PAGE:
South Carolina Cultural Indicators 2019: Culture

Church Attendance

Church Attendance, by Frequency in South Carolina and the United States

Since 2007, weekly attendance at church has dropped by 13% statewide and 8% nationally. In South Carolina, it has largely been replaced by fewer regular visits to church (14.8% increase), with some attending rarely or never (10.5% increase).[143] 

Nationally, weekly church attendance rates are a full 11 percentage points below those of South Carolina, while the percentage of Americans rarely or never attending church is 9 percentage points higher.[144]


 

References

[143] Pew Research Center, Religion & Public Life, “Adults in South Carolina,” in Religious Landscape Study. Available at www.pewforum.org/religious-landscape-study/state/south-carolina/. Access verified Nov. 8, 2018.

[144] Ibid.

Belief in God

Belief in God in the United States Since 2007

The gradual decline in church attendance may in part be related to a parallel erosion in belief in God. Between 2007 and 2014, the number of South Carolinians who noted that they were “very certain” that there was a God fell 12 percentage points, from 86% to 74%. Nationally, the trend was similar but not as pronounced, with a drop of 8 percentage points.[145] 

Instead of an outright rejection of a belief in God, the change for South Carolina appears to be in degree of certainty. Between 2007 and 2014, residents who were “fairly certain” in their belief in God doubled from 8% to 16%. A similar trend was found nationally—but not to the same extent as South Carolina—with the proportion of Americans being “fairly certain” rising from 17% to 20%.[146] 

While small, the number of South Carolinians and Americans who do not believe in God is on the rise. Since 2007, the percentage of South Carolinians who do not believe in God has risen 67%, from 3% to 5%. Nationally, 1 in 11 Americans do not believe in God (9%).[147] 


 

References

[145] Ibid.

[146] Ibid.

[147] Ibid.

Volunteering

Volunteer Rates in South Carolina and the United States

The Corporation for National and Community Service (CNCS) tracks Americans’ volunteer work in civic organizations, political groups, neighborhood associations, churches and other religious institutions, nonprofits and other established associations. Informal service, such as helping neighbors with small projects, is also tracked.[148]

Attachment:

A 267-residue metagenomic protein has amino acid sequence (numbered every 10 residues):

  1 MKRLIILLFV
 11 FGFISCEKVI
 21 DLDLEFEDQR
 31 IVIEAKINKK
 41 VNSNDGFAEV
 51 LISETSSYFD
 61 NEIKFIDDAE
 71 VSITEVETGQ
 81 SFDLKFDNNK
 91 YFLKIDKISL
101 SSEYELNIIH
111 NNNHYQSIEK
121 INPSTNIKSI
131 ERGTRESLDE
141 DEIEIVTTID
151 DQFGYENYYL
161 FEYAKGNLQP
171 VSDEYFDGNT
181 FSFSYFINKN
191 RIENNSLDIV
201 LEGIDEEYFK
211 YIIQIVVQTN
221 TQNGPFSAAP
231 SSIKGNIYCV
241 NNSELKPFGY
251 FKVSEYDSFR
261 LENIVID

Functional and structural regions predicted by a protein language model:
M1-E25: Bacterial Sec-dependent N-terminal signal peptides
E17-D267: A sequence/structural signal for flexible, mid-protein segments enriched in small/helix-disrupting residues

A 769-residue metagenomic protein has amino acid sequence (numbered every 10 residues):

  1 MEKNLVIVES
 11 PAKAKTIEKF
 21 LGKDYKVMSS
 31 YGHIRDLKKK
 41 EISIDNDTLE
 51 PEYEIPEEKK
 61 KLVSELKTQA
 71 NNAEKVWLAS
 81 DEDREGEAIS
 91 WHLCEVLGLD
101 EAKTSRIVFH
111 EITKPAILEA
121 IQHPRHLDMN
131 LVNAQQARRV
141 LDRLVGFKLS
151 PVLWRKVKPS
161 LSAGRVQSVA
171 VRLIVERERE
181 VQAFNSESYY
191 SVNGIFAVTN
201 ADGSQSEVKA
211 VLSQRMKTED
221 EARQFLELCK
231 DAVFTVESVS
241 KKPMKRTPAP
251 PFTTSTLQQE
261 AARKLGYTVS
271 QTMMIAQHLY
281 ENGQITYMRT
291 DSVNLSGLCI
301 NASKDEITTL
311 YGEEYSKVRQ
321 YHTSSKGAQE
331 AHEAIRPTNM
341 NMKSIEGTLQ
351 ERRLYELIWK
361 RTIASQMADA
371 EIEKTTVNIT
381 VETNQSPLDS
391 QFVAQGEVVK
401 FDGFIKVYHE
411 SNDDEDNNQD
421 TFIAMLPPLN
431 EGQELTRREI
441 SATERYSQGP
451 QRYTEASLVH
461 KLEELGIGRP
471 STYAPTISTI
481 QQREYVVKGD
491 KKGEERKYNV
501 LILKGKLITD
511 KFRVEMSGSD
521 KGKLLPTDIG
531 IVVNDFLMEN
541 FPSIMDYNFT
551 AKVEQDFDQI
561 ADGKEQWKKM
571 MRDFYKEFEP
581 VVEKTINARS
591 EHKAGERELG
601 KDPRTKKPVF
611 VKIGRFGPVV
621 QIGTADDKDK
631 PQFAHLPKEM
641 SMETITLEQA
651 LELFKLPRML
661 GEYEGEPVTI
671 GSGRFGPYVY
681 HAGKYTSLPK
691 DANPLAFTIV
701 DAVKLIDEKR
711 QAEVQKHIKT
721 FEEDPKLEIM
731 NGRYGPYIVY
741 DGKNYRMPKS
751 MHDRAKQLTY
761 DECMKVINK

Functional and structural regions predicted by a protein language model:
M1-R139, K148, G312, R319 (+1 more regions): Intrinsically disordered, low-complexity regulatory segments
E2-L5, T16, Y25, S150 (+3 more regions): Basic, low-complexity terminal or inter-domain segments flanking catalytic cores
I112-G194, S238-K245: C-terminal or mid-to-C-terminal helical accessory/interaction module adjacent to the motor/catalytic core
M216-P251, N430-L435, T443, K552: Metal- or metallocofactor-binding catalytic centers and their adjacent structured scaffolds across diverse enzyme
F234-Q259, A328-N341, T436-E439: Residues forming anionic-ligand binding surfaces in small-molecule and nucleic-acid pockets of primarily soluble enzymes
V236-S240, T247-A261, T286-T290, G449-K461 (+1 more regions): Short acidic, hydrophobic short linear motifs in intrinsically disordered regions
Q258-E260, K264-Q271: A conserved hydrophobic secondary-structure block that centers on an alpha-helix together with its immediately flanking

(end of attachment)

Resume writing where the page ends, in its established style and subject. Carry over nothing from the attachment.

According to the CNCS, 24.9% of Americans (62.6 million) volunteered 7.9 billion hours of service in 2015, with an estimated worth of $184 billion.[149] South Carolina’s volunteer rate was slightly less than the national average (22.7%), with 120.7 million hours of service from 903,000 volunteers and an estimated worth of $3.1 billion.[150]

In 2015, the most common ways to volunteer in South Carolina were collecting, preparing, distributing, and serving food (26.6%), fundraising or selling items to raise money (25.4%), tutoring or teaching (17.6%), and engaging in general labor (17%).[151]


 

References

[148] Corporation for National & Community Service, “Glossary.” Available at www.nationalservice.gov/vcla/glossary. Access verified Nov. 8, 2018. 

[149] Corporation for National & Community Service, “National Profile.” In Volunteering and Civic Life in America. Available at www.nationalservice.gov/vcla/national. Access verified Nov. 8, 2018.

[150] Corporation for National & Community Service, “South Carolina.” Available at www.nationalservice.gov/vcla/state/South-Carolina. Access verified Nov. 8, 2018.

[151] Ibid.

Generosity

Scores for Charitable Giving, Volunteering and Service by State in 2017

In 2017, the website WalletHub ranked all 50 states by both volunteering and service hours, and their charitable giving.  Using 14 different metrics of philanthropy—including volunteer rate and hours per capita, share of income donated, sheltered homeless, and public charities per capita—South Carolina ranked 19th nationally in its overall charity, with a volunteering and service rank of 32nd and a charitable giving rank of 14th. (To aid interpretation, the graph shows the reverse of all ranked scores; e.g., a rank of 10th best would be a bar height of (50 – 10) = 40, whereas a ranking of 19 would be represented by a bar 31 in height.)[152]


 

Reference

[152] Richie Bernardo, “2017’s Most Charitable States.” WalletHub, Nov. 28, 2017. Available at https://wallethub.com/edu/most-and-least-charitable-states/8555/. Access verified Nov. 8, 2018.